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Emirates NBD signs upsized $1.7bn loan

DUBAI, June 23, 2016

Dubai's largest bank, Emirates NBD (ENBD), has taken advantage of strong support from lenders to sign a $1.7 billion three-year loan, $450 million more than it had originally sought, banking sources said on Thursday.

Gulf banks are keen to raise funds as liquidity comes under pressure from lower oil prices and before possible increases in borrowing costs this year if the US Federal Reserve raises interest rates again.

Another of the emirate's banks, Commercial Bank of Dubai (CBD), is expected to sign a three-year loan of up to $500 million in the next few days to refinance existing debt, sources familiar with the matter told Reuters on Thursday.

ENBD's loan, arranged by Bank of America Merrill Lynch and Emirates NBD Capital, was initially planned to be for $1.25 billion but was increased after substantial oversubscription, the banking sources said. A total of 19 banks participated in the deal.

ENBD declined to comment.

Bankers put the pricing of the deal at either 145 basis points or 150 basis points over the London interbank offered rate (Libor) all-in, meaning that it is inclusive of margin and fees.

Some of the proceeds will be used to refinance an existing $800 million loan that matures in December. That deal was signed in December 2013 and priced at 140 basis points over Libor, according to Thomson Reuters LPC data.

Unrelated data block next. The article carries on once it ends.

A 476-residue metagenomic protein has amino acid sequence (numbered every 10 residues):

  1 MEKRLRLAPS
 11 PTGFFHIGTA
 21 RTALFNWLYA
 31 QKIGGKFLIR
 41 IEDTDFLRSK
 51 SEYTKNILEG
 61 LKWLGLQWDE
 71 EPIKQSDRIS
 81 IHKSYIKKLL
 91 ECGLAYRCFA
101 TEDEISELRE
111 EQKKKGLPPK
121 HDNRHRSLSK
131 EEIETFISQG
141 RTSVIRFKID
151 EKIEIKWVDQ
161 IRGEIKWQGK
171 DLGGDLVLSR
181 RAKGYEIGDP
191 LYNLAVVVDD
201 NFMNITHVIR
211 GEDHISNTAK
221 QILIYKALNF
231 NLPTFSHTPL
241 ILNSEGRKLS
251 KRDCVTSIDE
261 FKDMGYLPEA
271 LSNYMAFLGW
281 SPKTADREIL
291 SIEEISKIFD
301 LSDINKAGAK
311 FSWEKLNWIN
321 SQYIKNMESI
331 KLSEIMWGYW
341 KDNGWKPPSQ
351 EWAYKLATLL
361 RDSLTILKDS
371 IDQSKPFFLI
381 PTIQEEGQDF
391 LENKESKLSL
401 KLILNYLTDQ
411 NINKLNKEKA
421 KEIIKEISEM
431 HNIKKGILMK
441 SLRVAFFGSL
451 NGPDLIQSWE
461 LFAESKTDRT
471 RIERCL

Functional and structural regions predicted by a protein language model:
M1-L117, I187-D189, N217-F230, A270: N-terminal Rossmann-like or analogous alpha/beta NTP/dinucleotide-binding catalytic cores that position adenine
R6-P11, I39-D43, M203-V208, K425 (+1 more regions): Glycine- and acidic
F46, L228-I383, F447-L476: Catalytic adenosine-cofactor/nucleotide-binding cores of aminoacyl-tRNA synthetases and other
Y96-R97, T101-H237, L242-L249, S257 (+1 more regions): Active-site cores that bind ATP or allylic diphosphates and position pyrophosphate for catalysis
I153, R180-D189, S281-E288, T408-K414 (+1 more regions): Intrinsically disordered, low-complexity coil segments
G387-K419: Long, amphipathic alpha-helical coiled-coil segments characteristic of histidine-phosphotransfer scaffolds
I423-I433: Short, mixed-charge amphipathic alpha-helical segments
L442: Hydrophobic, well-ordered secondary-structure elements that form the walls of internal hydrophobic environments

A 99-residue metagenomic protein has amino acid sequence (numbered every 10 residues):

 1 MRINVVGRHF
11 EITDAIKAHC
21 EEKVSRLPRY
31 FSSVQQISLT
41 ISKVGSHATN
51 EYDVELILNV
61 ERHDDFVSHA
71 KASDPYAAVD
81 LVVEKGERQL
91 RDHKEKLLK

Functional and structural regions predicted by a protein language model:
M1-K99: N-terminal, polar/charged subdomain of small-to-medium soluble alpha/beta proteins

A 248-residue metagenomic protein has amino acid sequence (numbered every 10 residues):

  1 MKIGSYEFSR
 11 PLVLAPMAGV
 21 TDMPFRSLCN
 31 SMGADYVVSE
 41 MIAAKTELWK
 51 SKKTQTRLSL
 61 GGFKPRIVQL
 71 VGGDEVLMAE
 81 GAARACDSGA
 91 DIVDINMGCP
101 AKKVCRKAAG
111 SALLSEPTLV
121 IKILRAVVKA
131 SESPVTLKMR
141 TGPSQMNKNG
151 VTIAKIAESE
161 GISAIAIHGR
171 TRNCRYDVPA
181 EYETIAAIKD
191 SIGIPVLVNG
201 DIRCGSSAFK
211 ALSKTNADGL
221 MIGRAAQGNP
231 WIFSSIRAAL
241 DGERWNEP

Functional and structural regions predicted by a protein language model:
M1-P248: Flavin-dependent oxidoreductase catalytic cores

Eight to 10 banks are providing the CBD loan, including Citigroup, National Bank of Abu Dhabi, Commerzbank and Standard Chartered, sources said.

Commerzbank is coordinating the loan, which will carry all-in pricing of 155 basis points over Libor, sources said.

Two of the sources said that CBD was looking for $500 million but might have to settle for $450 million.

CBD declined to comment.

The money is being raised to refinance a $450 million loan that matures in December, the sources added. That three-year facility was priced at 125 basis points over Libor, according to Thomson Reuters data.

Borrowing costs have risen in recent months as investors have priced regional debt higher because of concerns about the impact of lower oil prices on liquidity levels.-Reuters




Tags: loan | Emirates NBD | Commercial Bank of Dubai |

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